• Listen to and use people’s correct pronouns. Let people know how you would like to be addressed during introductions, and include pronouns if you would like. If pronouns are not shared or if you are unsure of someone’s pronouns, refer to the person by their name.
  • Share the air. Be aware of how much you are talking versus listening. Challenge yourself to invite others into the conversation, and “step up” if you are prone to not participating. We all have something to bring to the discussion. 
  • Interrupt attempts to derail. Oftentimes, discomfort is so great that we immediately attempt to change the conversation to something that feels more comfortable. Before you know it, the conversation is about the weather, when we were talking about equity. Work to stay engaged when you feel uncomfortable and make mistakes (this is when learning happens). 
  • Acknowledge intent while addressing impact. Work to not personalize the responses of others while taking care to be mindful of the impact of our words and our actions on others. Understand that intent does not equal impact and acknowledge the impact of something that was said or done during the conversation (or break) by criticizing ideas and not individuals. 
  • Interrupt bias and take feedback. It is everybody's responsibility to hold one another accountable. If you observe something oppressive being said or done (by yourself or others), mark it. For example, "ouch" and "oops" are words that can be spoken to mark moments when you recognize something oppressive is said ("ouch") or you notice a mistake that you've made ("oops").  If you experience feedback from an "oops" or "ouch" it is your responsibility to keep learning. You can reach out to the Chair, Co-Chair, or discussion leader(s) to address it (after the meeting, via email, in person, etc.). "Ouch" and "oops," when used, remind everyone that deeper dialog, reflection, and learning will happen later.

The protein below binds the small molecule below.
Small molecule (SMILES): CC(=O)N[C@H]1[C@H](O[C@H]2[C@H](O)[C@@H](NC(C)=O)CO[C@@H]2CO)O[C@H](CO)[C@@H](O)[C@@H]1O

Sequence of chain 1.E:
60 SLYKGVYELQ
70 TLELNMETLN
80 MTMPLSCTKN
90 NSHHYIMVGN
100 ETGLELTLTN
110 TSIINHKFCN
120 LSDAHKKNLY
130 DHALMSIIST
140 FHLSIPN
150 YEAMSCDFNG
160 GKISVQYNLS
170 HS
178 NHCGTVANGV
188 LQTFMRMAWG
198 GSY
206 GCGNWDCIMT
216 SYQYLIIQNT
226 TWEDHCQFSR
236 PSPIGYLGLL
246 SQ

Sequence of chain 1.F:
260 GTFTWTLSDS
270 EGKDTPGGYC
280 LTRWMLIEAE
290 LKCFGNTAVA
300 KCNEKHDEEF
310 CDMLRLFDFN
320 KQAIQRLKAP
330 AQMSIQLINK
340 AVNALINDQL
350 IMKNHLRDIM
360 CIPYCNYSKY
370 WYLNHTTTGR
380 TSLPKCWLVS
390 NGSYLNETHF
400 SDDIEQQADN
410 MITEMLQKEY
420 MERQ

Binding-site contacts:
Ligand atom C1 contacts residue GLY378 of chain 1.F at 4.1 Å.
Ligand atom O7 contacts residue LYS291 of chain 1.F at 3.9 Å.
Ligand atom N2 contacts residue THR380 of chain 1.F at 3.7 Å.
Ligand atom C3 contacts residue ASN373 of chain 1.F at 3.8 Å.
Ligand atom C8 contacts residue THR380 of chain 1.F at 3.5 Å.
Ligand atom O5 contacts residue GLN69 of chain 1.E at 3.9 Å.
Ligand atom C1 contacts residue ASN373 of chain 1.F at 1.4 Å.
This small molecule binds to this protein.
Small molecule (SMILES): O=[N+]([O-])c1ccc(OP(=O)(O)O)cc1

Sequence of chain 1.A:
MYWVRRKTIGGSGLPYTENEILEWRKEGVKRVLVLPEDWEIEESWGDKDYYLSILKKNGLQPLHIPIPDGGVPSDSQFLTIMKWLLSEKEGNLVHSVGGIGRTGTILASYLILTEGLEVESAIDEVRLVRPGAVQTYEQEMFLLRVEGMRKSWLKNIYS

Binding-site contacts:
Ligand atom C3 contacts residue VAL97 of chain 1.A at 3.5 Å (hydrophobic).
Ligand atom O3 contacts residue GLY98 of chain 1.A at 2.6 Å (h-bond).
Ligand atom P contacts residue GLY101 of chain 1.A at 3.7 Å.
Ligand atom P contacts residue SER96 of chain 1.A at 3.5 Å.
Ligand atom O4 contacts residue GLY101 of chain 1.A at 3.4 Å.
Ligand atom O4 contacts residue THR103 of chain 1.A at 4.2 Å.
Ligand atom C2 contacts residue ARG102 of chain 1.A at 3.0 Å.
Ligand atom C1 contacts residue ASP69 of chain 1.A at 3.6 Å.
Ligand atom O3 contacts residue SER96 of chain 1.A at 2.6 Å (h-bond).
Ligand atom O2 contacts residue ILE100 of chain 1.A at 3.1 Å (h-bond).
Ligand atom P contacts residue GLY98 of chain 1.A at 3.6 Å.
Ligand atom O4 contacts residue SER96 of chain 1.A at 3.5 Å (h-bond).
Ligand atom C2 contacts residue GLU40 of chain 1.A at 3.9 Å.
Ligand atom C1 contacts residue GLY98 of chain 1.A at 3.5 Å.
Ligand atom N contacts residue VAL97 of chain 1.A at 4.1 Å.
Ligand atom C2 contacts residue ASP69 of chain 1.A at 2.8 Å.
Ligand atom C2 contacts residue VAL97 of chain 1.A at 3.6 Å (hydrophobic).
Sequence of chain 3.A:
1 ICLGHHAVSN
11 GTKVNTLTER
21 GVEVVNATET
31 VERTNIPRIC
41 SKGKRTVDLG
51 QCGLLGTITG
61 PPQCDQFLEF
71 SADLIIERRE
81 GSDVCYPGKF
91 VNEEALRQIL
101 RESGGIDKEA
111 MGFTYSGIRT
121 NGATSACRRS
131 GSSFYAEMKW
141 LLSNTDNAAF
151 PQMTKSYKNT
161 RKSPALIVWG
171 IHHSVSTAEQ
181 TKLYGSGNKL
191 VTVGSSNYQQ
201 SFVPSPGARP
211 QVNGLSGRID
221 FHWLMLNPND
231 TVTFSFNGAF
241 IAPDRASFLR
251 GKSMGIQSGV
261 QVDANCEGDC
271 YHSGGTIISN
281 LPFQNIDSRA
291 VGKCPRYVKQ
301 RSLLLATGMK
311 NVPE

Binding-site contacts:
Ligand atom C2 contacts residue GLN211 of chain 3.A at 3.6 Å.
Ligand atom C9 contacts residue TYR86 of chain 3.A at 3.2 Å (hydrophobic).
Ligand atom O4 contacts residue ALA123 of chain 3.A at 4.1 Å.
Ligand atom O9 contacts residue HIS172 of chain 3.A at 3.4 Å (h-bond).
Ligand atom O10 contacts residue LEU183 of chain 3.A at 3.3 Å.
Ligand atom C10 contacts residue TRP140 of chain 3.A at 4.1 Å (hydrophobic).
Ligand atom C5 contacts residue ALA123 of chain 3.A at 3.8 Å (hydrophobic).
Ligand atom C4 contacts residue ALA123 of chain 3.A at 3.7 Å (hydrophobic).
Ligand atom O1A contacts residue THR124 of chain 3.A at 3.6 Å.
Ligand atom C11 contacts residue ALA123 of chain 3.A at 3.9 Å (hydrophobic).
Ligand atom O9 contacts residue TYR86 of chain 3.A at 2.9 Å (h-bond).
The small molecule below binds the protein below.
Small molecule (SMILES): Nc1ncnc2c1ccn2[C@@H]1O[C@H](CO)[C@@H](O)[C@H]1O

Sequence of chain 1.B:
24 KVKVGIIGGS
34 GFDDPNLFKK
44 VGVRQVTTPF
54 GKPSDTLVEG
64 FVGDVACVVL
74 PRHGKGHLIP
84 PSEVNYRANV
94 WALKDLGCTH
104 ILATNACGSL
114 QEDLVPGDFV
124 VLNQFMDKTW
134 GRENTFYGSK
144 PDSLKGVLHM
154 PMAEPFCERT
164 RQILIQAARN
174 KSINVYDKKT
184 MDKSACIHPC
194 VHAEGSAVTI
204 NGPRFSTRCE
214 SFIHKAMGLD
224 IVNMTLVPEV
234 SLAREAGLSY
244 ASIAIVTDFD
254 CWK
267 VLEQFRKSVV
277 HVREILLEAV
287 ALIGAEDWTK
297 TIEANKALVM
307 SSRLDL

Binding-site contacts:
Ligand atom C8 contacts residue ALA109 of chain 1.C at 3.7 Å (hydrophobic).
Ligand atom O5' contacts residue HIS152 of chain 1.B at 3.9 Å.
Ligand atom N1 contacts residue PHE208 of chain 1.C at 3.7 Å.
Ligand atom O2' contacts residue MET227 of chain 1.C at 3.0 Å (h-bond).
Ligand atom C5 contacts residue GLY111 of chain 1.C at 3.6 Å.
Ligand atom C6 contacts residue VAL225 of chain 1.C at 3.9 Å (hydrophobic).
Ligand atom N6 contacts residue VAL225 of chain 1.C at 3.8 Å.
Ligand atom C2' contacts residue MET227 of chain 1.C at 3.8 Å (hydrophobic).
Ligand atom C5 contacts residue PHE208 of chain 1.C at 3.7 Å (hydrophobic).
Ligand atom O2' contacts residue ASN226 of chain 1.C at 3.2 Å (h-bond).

• Remember that we all have opportunities to grow. Feedback is a gift of experience and expertise, and it acknowledges that learning is complex and never-ending. Receive it and consider systems of dominance and power at play in community conversations and interactions. Be aware of the lenses you do and do not have as a result of your identities and experiences. 

Youth Media Awards

Congratulations to all award-winning authors and illustrators of the 2021 youth media awards. Although I would have loved to be on the stage, absorbing your energy as I announced the winning and honor titles, I appreciate your comments following the ceremony. Remember you can still view the recording of the presentation!  None of this would be possible if not for the committee chairs and members-- I can’t even imagine deliberating in this new environment. Yet you all all accomplished it with grace and managed to make history again with your selections; I thank you for your hard work. 

In addition to the award committees, there are even more avenues within our ALSC committees to network and become involved in activities that help library staff engage communities.  If you haven’t completed a volunteer form, I strongly encourage you to do so. Vice President Lucia Gonzalez  will begin making her first committee appointments very soon. Visit our volunteer webpage for information on the appointment process and timeline, as well as a link to the volunteer form. Looking forward to engaging with you all!—Kirby McCurtis, ALSC President 

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ALSC Councilor's Midwinter Report

Hello, ALSC Peeps!  The ALA 2021 Midwinter Meeting has come and gone. It was our last MW as we know it, and it was virtual. Sadly, there were no fantastic new restaurants to feast in with my favorite library friends and colleagues, or wonderful sites to see or libraries to visit, but on the flip side, I spent most of the meeting time in jammies and sweats as I cozily sipped my tea and nibbled home baked goodies. Here is hoping we can raise a glass and celebrate the NEW incarnation of our Midwinter gathering—LibLearnX—next year in San Antonio! As for now, I am happy to share with you some of the highlights of Council news for ALA MW 2021.

News from Council Executive Committee

ALA’s Focus: Renewal; Stronger Association; Stronger Membership

57,000 members is considered too small to do all that we want to accomplish as an association. The Association has two primary goals: to increase membership and increase revenue. 

ALA is facing changes at every level.